Two of them came off of a couple of Warriors turnovers.
“We just got a little crazy out there,” Steve Kerr said after the game. “Give them credit... they came in and dug in, played defense and forced some of those turnovers. But a lot of them were unforced. That’s been one of our goals preseason, all camp, all early part of the season, to cut our turnovers down to a really reasonable number, that 12-13 range (per game). We’ve only been able to do that once out of the five games.
“It’s a good lesson for us. We’ve got to learn from it. It’s early in the season, and I’m confident that we will learn and we’ll get better.”
The Warriors being a turnover-prone team isn’t anything new. An offense predicated on heavy passing is bound to breed a significant number of turnovers. Last season, the Warriors’ 307.5 passes per game was the third-highest in the league, per Second Spectrum tracking data. They have never been lower than ninth in the league during Steve Kerr’s eight-year tenure as head coach.
But more passing opportunities created means more takeaway opportunities for opponents. The Warriors averaged the fifth-highest turnovers per game last season; they have never cracked the top 15 in terms of fewest turnovers per game during Kerr’s coaching tenure, and have only cracked the top 15 once (11th) in terms of lowest turnover percentage (TOV%), which was during Kerr’s first season as head coach.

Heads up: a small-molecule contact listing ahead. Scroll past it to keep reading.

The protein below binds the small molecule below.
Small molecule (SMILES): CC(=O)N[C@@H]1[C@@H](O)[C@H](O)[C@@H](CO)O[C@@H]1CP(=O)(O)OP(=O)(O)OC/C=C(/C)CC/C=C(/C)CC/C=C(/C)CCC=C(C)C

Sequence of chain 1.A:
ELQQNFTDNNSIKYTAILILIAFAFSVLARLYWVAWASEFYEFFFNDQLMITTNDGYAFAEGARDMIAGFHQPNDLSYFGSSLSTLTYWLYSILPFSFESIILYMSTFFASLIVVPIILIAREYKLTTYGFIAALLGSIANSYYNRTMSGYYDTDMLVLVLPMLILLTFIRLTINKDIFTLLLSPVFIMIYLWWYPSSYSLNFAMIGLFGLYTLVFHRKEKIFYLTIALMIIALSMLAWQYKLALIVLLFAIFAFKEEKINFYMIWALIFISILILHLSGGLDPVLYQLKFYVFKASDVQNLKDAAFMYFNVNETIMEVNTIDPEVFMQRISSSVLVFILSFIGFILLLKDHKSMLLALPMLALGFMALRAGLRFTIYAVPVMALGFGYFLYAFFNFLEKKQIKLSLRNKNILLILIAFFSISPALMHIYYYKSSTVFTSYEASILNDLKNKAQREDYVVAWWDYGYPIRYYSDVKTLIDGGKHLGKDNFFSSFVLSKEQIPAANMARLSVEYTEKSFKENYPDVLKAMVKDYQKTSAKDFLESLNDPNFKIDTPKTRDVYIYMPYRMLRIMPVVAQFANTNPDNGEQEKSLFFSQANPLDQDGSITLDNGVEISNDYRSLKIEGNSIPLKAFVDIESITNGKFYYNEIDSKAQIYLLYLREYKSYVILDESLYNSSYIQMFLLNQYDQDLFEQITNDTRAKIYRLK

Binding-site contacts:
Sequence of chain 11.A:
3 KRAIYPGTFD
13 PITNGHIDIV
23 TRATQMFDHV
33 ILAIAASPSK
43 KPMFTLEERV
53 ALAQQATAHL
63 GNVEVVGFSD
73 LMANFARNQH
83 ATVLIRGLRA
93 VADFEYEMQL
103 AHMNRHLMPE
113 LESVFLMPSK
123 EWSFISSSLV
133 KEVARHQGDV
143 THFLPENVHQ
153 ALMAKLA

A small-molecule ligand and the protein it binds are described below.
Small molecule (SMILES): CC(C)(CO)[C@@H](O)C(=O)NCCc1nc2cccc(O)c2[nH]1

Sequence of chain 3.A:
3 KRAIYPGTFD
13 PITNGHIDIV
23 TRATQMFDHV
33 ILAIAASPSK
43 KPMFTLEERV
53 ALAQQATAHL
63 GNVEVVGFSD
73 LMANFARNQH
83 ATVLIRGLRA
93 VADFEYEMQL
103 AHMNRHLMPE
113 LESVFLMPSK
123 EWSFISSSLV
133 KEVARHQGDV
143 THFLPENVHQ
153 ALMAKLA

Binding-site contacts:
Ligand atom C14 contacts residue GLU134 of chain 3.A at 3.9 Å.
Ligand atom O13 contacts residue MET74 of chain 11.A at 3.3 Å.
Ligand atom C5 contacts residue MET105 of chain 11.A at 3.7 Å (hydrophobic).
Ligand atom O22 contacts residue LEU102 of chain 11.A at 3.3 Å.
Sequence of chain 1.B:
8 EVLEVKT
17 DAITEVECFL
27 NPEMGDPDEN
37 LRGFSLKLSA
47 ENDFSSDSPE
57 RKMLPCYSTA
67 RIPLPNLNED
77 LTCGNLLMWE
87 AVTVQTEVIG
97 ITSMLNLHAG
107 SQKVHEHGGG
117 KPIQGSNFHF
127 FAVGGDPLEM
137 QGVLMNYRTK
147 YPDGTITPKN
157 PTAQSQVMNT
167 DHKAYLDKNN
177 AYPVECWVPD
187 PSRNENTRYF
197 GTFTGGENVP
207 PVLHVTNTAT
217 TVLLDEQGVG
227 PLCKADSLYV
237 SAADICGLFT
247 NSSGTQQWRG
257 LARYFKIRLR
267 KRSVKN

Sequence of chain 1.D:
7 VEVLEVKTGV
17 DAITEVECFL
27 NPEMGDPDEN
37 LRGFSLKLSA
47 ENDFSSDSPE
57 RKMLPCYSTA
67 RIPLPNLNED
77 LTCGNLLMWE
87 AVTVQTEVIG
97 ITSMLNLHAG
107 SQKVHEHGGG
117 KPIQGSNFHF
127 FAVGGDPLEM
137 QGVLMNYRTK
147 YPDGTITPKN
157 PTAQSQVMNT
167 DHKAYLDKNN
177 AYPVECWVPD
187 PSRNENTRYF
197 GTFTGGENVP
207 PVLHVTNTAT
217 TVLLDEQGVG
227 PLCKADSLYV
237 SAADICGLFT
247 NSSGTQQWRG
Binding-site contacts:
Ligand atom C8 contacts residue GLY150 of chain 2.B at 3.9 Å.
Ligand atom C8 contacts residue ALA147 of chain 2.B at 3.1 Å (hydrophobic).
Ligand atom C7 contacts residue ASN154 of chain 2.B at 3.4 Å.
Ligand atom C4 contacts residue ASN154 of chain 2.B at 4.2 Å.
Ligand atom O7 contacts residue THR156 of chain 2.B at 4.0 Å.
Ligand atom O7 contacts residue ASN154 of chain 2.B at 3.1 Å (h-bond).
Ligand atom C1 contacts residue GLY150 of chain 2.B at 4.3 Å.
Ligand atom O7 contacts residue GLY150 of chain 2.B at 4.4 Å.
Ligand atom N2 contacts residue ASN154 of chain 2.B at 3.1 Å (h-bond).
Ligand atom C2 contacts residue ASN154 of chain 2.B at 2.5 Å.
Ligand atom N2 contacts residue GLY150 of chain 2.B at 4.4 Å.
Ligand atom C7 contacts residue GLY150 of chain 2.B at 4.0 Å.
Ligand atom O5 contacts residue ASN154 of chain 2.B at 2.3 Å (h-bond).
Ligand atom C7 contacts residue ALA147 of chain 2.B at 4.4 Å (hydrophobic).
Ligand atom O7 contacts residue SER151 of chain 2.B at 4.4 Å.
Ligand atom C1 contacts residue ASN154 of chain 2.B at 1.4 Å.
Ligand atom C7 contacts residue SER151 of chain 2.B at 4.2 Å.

In five games so far during this season — still a small sample size, but adhering to past trends — the Warriors are averaging the third-highest passes per game (315.2), and are consequently dishing out the most assists per game (28.4). Unsurprisingly, that has come with the caveat of a high turnover rate (15.9%, seventh in the league) and a high turnover average (16.6 turnovers per game, seventh highest).
In the past, having high turnover averages and high turnover rates would often be glossed over by the overwhelming offensive firepower on the roster. While giving opponents extra possessions wasn’t and will never be ideal, making the most out of the possessions that do end up in shots — mostly because of the ridiculous shot-making talent — covered up mistakes on most days.
This is not that Warriors team anymore. Curry is the only elite shot-maker left, surrounded by decent to good shot creators, veteran spacers and playmakers who play their roles well but are still role players, and young prospects who may be a couple of years away till they can be serviceable and consistent at this level.
The other elite offensive player on this roster — Klay Thompson — is a couple of months away from returning. But even his return isn’t a complete one-solution-fits-all guarantee that whatever structural problems the Warriors may have will abruptly disappear.
The silver lining in all of this: The Warriors are still 4-1, with plenty of games left to assess, fine tune, and recalibrate their habits away from bad ones that could deflate their season.